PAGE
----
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This article was originally featured in the edition: Volume 24 Issue 4

β-Ga2O3: The Next Chapter

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Speeding MOCVD growth sets the stage for device development by Ross Miller, Fikadu Alema and Andrei Osinsky from Agnitron Technology

Gallium oxide is a very promising material for making power and optoelectronic devices. It has a great set of intrinsic properties, and preliminary device testing indicates that it could have the upperhand over SiC and GaN power devices in high-voltage switching. What’s more, it has the potential to produce highperformance solar-blind UV photodetectors.

This ultra-wide band gap material comes in five different flavours. The most promising is the monoclinic polymorph β-Ga2O3. It has the unique combination of a very large bandgap energy – it is 4.9 eV – and a conductivity that can be varied over a vast range, due to doping control that extends from 1 x 1015 cm-3 to 1 x 1020 cm-3. Armed with these attributes, β-Ga2O3 can withstand electric fields that could cause failure in SiC and GaN.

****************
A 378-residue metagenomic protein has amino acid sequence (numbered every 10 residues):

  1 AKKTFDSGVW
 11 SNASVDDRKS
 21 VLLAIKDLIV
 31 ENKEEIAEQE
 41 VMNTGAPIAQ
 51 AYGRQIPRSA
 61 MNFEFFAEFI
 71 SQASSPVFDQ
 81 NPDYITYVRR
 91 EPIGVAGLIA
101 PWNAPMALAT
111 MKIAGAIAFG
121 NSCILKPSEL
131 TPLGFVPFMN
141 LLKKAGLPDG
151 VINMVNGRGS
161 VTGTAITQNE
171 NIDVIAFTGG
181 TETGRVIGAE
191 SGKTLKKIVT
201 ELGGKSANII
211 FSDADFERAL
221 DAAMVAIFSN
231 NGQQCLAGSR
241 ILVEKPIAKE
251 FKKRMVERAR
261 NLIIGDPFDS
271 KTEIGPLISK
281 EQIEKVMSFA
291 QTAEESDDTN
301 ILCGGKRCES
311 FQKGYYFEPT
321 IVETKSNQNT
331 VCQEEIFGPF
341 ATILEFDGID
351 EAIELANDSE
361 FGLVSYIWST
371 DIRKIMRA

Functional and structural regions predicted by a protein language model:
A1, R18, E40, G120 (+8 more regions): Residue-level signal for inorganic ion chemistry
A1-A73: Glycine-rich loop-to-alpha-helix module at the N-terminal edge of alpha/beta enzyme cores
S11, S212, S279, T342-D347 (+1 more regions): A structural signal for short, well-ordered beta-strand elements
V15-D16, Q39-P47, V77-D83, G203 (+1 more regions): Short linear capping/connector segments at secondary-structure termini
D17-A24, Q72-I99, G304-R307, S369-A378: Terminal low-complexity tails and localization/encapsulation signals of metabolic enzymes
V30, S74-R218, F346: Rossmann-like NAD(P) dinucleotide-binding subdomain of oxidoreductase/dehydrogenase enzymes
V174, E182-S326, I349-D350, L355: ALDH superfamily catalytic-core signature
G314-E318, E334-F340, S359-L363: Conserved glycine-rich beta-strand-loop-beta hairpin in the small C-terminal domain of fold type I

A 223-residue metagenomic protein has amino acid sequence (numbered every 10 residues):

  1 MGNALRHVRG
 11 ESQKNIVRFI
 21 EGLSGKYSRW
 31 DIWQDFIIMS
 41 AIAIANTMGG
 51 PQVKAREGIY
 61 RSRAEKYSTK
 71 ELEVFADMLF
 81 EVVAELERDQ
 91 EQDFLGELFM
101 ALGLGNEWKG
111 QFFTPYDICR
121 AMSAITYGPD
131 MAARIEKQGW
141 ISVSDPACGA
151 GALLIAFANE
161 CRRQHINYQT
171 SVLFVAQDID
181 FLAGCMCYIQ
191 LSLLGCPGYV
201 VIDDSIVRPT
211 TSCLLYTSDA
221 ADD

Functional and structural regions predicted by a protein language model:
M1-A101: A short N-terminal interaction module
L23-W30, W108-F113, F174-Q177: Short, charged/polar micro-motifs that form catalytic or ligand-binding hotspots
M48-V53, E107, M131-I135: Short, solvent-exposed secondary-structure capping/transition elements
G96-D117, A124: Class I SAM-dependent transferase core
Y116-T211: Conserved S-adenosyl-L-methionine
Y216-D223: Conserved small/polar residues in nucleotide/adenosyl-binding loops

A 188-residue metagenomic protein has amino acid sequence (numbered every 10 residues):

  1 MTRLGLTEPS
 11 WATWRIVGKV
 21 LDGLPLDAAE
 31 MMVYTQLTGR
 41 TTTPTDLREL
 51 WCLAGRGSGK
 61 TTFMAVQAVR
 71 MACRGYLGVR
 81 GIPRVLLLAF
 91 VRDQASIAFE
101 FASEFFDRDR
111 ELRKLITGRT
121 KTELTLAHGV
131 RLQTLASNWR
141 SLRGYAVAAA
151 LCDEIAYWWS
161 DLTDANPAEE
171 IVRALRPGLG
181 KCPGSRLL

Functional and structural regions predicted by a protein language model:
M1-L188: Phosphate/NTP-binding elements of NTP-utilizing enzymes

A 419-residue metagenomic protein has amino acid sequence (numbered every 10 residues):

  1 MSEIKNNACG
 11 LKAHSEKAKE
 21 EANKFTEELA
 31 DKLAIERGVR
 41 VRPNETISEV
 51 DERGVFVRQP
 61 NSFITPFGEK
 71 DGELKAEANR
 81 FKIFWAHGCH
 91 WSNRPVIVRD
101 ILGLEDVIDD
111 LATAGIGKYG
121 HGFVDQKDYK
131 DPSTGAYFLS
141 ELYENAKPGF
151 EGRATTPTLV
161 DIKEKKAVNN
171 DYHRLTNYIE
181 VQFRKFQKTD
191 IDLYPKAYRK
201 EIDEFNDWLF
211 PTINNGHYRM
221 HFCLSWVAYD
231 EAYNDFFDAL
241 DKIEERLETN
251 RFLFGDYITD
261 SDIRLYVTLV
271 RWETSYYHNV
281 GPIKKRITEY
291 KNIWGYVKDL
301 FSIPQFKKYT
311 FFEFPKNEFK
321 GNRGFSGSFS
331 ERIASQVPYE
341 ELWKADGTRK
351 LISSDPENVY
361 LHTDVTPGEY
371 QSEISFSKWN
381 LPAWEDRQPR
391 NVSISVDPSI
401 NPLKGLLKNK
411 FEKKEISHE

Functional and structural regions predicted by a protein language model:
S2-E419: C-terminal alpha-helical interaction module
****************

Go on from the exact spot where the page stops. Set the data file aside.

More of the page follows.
Figure 1. (a) Crosssectional view of the photodiodes based on a β-Ga2O3:Ge homoepitaxial film grown by MBE on the bulk n+ β-Ga2O3 substrate. (b) Optical image showing the top view of the vertical Schottky photodiode.

Holding back progress with β-Ga2O3-based devices are weaknesses associated with the growth of its epilayers. Drawbacks with MOCVD, MBE and HVPE are preventing the rapid deposition of thick films of β-Ga2O3 and its related alloys with properties needed to underpin the commercialisation of power devices and photodetectors.